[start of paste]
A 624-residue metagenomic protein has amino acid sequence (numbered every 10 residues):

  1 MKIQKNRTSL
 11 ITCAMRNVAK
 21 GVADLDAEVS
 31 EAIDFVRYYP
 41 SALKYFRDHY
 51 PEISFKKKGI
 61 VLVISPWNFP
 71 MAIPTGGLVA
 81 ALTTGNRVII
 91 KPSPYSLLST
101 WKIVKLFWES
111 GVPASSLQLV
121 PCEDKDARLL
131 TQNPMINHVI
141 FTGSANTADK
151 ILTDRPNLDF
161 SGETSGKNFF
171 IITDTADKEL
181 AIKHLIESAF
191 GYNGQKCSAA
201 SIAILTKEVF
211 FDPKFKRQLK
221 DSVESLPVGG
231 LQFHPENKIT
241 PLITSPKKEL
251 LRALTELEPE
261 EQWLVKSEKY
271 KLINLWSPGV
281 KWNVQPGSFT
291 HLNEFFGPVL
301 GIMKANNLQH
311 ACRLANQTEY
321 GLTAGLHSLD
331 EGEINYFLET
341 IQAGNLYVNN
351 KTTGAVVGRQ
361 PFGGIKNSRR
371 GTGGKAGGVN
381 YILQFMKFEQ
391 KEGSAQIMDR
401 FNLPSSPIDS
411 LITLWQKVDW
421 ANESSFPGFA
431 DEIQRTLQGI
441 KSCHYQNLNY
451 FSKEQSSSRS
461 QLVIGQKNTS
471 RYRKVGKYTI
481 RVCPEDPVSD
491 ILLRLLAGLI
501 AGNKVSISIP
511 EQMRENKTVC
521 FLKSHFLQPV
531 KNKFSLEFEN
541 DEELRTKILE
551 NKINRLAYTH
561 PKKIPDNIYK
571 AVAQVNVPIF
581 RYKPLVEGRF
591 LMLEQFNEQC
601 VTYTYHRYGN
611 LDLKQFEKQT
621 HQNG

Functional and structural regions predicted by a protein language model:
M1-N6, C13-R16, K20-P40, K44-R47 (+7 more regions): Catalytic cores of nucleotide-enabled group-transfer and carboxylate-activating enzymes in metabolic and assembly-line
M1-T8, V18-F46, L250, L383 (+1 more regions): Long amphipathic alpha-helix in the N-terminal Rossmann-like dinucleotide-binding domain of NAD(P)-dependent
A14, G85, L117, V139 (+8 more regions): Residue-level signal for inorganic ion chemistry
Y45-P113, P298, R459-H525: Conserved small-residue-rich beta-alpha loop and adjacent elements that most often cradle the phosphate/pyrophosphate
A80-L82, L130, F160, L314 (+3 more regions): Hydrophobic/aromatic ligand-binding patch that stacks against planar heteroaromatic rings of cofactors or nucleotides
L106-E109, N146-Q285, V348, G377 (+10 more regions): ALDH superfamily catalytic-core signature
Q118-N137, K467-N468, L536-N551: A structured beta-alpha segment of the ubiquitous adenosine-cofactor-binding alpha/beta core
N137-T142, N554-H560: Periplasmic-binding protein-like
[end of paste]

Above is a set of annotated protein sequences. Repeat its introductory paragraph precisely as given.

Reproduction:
A 624-residue metagenomic protein has amino acid sequence (numbered every 10 residues):